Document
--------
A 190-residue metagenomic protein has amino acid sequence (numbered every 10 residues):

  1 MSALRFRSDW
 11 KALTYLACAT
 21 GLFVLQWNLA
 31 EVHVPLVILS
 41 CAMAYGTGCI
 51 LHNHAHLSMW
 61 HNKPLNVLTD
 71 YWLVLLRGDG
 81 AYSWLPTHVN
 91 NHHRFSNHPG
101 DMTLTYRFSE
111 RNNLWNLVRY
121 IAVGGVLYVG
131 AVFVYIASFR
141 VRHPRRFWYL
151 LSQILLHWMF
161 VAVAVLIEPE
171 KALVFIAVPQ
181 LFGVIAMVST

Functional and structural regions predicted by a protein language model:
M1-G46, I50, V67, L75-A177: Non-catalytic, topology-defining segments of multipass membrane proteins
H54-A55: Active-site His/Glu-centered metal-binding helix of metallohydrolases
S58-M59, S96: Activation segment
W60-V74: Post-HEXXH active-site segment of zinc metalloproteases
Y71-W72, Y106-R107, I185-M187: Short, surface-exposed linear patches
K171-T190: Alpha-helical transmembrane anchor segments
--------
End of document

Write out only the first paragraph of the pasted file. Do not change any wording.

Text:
A 190-residue metagenomic protein has amino acid sequence (numbered every 10 residues):